Anatomy of Julie's Job Search: Sourcing
I source potential jobs from many different locations. I do a mix of active searching where I look for jobs and passive searching where people come to me.
I publish the reverse job post I created in the reflecting step to my personal site, so that it can be shared publicly. The blog post includes instructions for how to contact me with potential job opportunities. In the past, I exclusively used email. This time around, I used an Airtable form to help keep things a little more organized and provided an email with a subaddress (+jobs) as a secondary option, so I could easily filter my inbox.
My personal site does not get nearly enough traffic for the post to do much on its own. I direct traffic to it and use it as a reference when sourcing with other tools.
I promote my reverse job post on twitter to get attention and traffic. I discourage people from having detailed conversations about jobs in replies because they are hard to keep track of. I sometimes start conversations with a small number of people I follow in DMs. I do not open my DMs for this process because it sucks to be a woman on the internet.
I have about two thousand followers, so not a massive audience, but enough that I usually get some attention, especially if someone I know with a much larger following helps promote my post (thank you!). I tend to source at least a handful of interesting opportunities this way.
As noted previously, I kind of hate LinkedIn, but it's where a lot of recruiting happens, so I use it. I change the settings to indicate I am looking for work and make a post linking to the reverse job posting on my site. I do not like the messaging feature on this platform and will encourage people to use the contact methods mentioned in my post.
I tend to source a lot of opportunities this way because the platform includes a lot of features for recruiting. Unfortunately, the signal-to-noise ratio from LinkedIn is awful, so it requires a bit more work to filter the results down to the small number I actually care about. I will only look here when I'm done triaging results from my preferred contact methods.
I sit in a few slack workspaces and discord servers for people who used to work at my previous employers. I post that I am available for work in the job search channels and include a link to my reverse job posting. People also use these channels to post roles they are hiring for, and I sometimes find opportunities there.
These often prove fruitful because these channels include people who have personal experience working with me in the past.
I am a member of a handful of community-based slack workspaces with job posting channels. I will look through recent posts to see if any roles might be a good fit. I may also add myself to a "looking for work" spreadsheet or post that I'm looking depending on the norms of that particular channel.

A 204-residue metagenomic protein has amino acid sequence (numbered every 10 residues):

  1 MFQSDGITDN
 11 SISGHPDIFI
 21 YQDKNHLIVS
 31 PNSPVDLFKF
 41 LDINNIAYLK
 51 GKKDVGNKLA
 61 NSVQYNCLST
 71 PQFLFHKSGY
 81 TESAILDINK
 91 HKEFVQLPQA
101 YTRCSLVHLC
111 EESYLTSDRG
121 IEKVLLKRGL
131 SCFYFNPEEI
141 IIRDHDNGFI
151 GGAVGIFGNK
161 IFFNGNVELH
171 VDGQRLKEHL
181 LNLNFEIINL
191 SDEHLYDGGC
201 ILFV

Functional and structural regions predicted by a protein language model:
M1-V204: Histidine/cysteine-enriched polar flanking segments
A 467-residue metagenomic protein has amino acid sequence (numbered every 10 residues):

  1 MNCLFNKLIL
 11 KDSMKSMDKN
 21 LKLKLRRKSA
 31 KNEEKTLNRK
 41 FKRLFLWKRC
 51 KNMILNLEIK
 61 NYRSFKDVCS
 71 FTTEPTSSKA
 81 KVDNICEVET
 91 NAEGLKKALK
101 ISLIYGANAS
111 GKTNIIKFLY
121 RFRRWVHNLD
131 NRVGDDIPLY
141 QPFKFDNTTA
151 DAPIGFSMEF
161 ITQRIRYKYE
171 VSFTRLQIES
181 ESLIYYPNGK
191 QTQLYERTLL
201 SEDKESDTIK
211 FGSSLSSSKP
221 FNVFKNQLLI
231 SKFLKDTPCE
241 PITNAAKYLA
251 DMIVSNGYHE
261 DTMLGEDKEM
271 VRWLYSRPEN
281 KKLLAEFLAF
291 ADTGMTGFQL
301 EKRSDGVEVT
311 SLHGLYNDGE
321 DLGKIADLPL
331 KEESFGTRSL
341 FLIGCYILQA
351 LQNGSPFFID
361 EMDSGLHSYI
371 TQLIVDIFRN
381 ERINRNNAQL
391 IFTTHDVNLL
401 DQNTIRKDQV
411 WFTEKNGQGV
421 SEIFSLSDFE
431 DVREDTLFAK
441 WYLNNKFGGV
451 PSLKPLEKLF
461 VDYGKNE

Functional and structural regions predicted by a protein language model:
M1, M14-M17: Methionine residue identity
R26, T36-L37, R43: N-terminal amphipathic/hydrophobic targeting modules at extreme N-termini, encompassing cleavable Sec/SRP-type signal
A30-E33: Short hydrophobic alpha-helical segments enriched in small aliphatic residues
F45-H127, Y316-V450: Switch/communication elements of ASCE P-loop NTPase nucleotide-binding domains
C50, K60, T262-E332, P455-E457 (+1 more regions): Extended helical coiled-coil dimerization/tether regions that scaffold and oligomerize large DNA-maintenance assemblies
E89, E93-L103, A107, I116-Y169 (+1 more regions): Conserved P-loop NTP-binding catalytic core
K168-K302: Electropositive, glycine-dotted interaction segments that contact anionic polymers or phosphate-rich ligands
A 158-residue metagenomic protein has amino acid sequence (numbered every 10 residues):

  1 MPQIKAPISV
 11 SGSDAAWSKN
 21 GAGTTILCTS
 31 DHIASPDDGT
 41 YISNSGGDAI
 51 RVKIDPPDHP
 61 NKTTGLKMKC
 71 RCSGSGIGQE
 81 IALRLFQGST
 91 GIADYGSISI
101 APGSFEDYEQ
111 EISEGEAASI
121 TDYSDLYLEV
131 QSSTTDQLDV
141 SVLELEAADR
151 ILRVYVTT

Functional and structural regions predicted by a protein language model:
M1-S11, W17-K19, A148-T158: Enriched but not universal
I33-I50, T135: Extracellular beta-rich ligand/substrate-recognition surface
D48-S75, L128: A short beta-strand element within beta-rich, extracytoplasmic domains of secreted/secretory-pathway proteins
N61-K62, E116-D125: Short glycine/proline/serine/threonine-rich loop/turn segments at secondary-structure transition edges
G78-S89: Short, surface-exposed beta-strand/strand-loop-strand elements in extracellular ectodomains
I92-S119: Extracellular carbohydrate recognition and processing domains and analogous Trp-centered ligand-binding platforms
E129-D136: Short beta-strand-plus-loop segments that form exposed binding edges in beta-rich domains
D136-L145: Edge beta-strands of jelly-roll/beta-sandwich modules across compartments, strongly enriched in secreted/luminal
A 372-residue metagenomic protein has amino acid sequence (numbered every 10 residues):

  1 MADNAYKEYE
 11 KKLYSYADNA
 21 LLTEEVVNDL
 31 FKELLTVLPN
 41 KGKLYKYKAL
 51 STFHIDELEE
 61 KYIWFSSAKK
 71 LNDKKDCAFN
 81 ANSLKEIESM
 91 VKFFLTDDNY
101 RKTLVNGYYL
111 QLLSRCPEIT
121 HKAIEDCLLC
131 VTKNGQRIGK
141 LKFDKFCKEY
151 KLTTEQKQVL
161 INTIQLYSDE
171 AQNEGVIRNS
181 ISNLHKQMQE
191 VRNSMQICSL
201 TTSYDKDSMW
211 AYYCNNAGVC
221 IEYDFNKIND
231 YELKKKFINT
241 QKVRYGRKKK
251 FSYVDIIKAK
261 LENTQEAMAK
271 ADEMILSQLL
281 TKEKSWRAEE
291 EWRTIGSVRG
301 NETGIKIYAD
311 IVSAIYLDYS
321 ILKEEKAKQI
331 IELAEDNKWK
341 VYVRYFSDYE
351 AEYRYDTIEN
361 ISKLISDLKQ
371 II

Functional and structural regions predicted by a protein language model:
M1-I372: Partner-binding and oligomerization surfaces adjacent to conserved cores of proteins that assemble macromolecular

These are pretty hit or miss for sourcing opportunities, but it's very little effort, so worth trying.
Companies I interviewed with in the past are often worth revisiting when I look for work again. If I do not end up taking a job with a company that I spent significant time interviewing with, it is more often a "not right now" than a "never." Sometimes I got a better offer from somewhere else or the timing just wasn't right. Thankfully, past Julie documented everything, so I can easily look at my notes from last time and see what companies are worth looking at again.
The previous sources I listed are mostly passive. I put my information out there and people come to me. I also source a handful of roles more actively through a combination of:
- Job search sites (e.g. LinkedIn, Glassdoor, Google)
- Directly looking at job listings from companies:
When possible, I try to find people in my professional network to learn more about these companies and hopefully refer me for a job. A positive referral often helps shorten the initial application process because you are a known entity. The referrer often gets a bonus if you take the job. Everybody wins!
When I am interested in a role and cannot find a referral, I will sometimes fill out an application cold. My willingness to do so is dependent on my level of interest and the effort needed. I am generally willing to fill out quick and easy applications that require a resume and a few short bits of information. If I'm excited about the role, I will do the extra work of writing a personalized cover letter and answering a few more questions. I am unlikely to fill out long applications that require hours of work. Tech interviews are already incredibly time-consuming, and I could better spend that time talking to other companies.
Occasionally, someone from a company will send me a cold recruiting email that fits what I am looking for early in my job search process. One of these ended up in the final list of companies I was picking an offer from last time around, so they can be useful. However, the signal-to-noise ratio on these is really bad. There is a reason people complain so much about recruiting spam.